Video

Facebook's 'M' Takes on Siri and Google Now

3:36

Up to 50 Migrants Found Dead in Truck in Austria

0:32

Colorado Theater Killer Sentenced to Life in Jail

1:22

On Wine: Will Lyons

Why Gin Is Back With a Flourish

Gin is experiencing the kind of boom the wine industry experienced in the mid-1980s, as boutique-distilled bottles with names like Half Hitch, Opihr and Ransom Old Tom give the classic G&T a new—and flavorful—twist

Music

Foals’ ‘What Went Down’ Is a Visceral Confessional

Yannis Philippakis, the lead singer whose energetic stage presence and novelistic lyrics have made Foals one of British rock’s most compelling propositions, talks about the band’s fourth album.

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WSJ Tech
Wie das Netz die Wirtschaft verändert

Ubuntu zur CES: Linux kommt aufs Smartphone

Es ist offen, es ist beliebt und läuft bald auch auf Smartphones: Das Linux-Betriebssystem Ubuntu soll nach Plänen des Entwicklers Canonical Anfang 2014 auf mobilen Geräten zum Einsatz kommen. Doch schon vorher wird es eine Zwischenlösung geben. Bei „Ubuntu for Android“ kommt das Betriebssystem nicht vorinstalliert, sondern als Aufsatz der Google-Lösung Android zum Einsatz.

Ubuntu Phone, so verspricht es Canonical-Gründer Mark Shuttleworth in einem Präsentationsvideo, halte stets die am häufigsten genutzten Apps mit einem Klick bereit. Statt eines Lock-Screens verfügt Betriebssystem über einen „Welcome-Screen“, der sich direkt bedienen lässt. Alle Funktionen lassen sich von einer bestimmten Seite des Bildschirms hereinwischen. Der Homescreen wird durch einen eigenen Button aufgerufen und zeigt die zuletzt benutzten Apps sowie die jüngsten Kontakte. Integriert ist auch eine Universalsuche, mit der auch nach Filmen, Büchern und anderen Medien gesucht werden kann – wobei Ubuntu ähnlich wie bei der Suche über Desktop-Systems bei jeder abgegebenen Bestellung mitverdient.

Auf der Elektronikmesse CES, die vom 8. bis 11. Januar in Las Vegas stattfindet, will Canonical erste Geräte mit Ubuntu vorstellen. Bislang wird ausschließlich Googles Galaxy Nexus als Testplattform unterstützt. Doch spätestens 2014 soll es dann weitere Geräte geben, auf denen das auf Debian Linux aufbauende System zum Einsatz kommt.

Zwei Versionen sind geplant

Geplant sind zwei Versionen: Zum einen soll es leistungsschwache Smartphones geben, die lediglich mit der Standard-Variante von Ubuntu ausgestattet werden. Auf seiner Internetseite listet Canonical Mindestanforderungen auf. So muss das Gerät wenigstens mit einem Cortex A9-Prozessor und 1Ghz takten. Als RAM-Speicher werden 512 Megabyte oder mehr verlangt. Die High-End-Geräte setzen auf einen Quad-Core-A9-Prozessor oder auf Intels Atom-Architektur. Beide Klassen sollen über Multi-Touch verfügen. Eine Besonderheit bringt das „Superphone“ jedoch mit sich: Es lässt sich nach Bedarf in einen vollwertigen PC verwandeln. Dazu wechselt das Betriebssystem in den Desktop-Modus. Der lässt sich am besten mit Maus, Tastatur und auf einem großen Bildschirm bedienen.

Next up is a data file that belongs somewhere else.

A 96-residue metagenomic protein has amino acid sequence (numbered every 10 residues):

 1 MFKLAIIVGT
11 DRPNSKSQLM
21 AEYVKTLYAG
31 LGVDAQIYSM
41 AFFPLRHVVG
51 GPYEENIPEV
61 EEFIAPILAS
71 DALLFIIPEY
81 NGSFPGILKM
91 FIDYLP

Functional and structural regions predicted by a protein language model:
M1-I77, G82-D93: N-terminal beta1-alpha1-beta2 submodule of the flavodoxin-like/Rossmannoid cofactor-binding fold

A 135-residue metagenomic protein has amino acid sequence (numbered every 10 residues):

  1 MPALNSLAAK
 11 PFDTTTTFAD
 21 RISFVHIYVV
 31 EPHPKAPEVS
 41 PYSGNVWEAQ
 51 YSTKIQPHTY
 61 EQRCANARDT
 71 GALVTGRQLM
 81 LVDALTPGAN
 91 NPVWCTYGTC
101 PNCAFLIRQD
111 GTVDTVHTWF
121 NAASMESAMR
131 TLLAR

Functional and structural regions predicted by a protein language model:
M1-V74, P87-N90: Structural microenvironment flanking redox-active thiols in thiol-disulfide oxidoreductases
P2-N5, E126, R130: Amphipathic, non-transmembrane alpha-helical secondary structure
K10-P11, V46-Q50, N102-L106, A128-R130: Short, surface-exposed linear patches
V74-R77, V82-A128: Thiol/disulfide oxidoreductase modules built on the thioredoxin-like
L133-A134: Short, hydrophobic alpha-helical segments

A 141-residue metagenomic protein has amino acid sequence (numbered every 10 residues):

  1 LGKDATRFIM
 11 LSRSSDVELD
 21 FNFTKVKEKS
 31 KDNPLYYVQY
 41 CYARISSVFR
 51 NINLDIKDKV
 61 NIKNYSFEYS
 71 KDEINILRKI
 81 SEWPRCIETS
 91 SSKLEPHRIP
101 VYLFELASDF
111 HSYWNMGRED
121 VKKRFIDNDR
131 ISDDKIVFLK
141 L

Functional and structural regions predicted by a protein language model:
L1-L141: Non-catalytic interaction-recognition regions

Zu Beginn wird Ubuntu Phone kaum mit einer großen Auswahl an Apps glänzen können. Zwar gibt es bereits jetzt eine große Auswahl an Open-Source-Software wie zum Beispiel das kostenlose Büropaket Libre Office. Doch wie gut die Programme auf die Touch-Bedienung umgesetzt worden sind, wird sich erst zeigen müssen. Ubuntu verspricht, dass Programme für alle Geräte entwickelt werden können, die Ubuntu unterstützt – von der TV-Box über das Smartphone bis zum Desktop-PC. Die Apps sollen dabei auch von Ubuntus Cloud-Dienst One Gebrauch machen können und 3D-Grafikbeschleunigung nutzen.

Das Smartphone-System soll sowohl native Apps – also Software, die direkt für Ubuntu Phone geschrieben ist – als auch Webapps, die auf dem HTML-5-Standard basieren, unterstützen. Web-Apps laufen unabhängig vom Gerät, sind aber weniger flüssig als native Apps. Beispiele für populäre Web-Apps sind die Programme in Googles Service Drive oder Googles Kartendienst. Fraglich ist, ob das reicht. Schließlich haben Smartphone-Nutzer bereits die Auswahl zwischen Apples iOS und Googles Android mit einer Vielzahl von Apps – und auch Microsoft Windows Phone 8 holt auf.

Möglicherweise wird der Spieleentwickler Valve die neue Plattform unterstützen. Der Anbieter der beliebten Spieleplattform Steam portiert sein System derzeit auf die Desktop-Variante von Ubuntu Linux. Laut Gerüchten wird die kommende Steam-Spielekonsole ebenfalls unter Ubuntu laufen.

Wer möchte, kann sich einen ersten Eindruck des Betriebssystems auf der Internetseite von Ubuntu verschaffen. Oder in wenigen Tagen persönlich, auf der CES in Las Vegas.

–Mitarbeit: Jörgen Camrath

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Über WSJ Tech

  • Apps, Crowdfunding, Cloud Computing – neue Technologien werfen die Regeln der Weltwirtschaft um. WSJ Tech erklärt technologische Trends, stellt interessante Entwicklungen vor und analysiert die wichtigsten Trends der IT-Wirtschaft.

    Die Autoren:

    Stephan DörnerStephan Dörner
    Jörgen CamrathJörgen Camrath
The Wall Street Journal & Breaking News, Business, Financial and Economic News, World News and Video
Search

China’s Turbulence Exposes Risks to Europe’s Growth

The eurozone’s heavy reliance on exports leaves the region vulnerable as emerging markets stumble.

Market Rally Loses Steam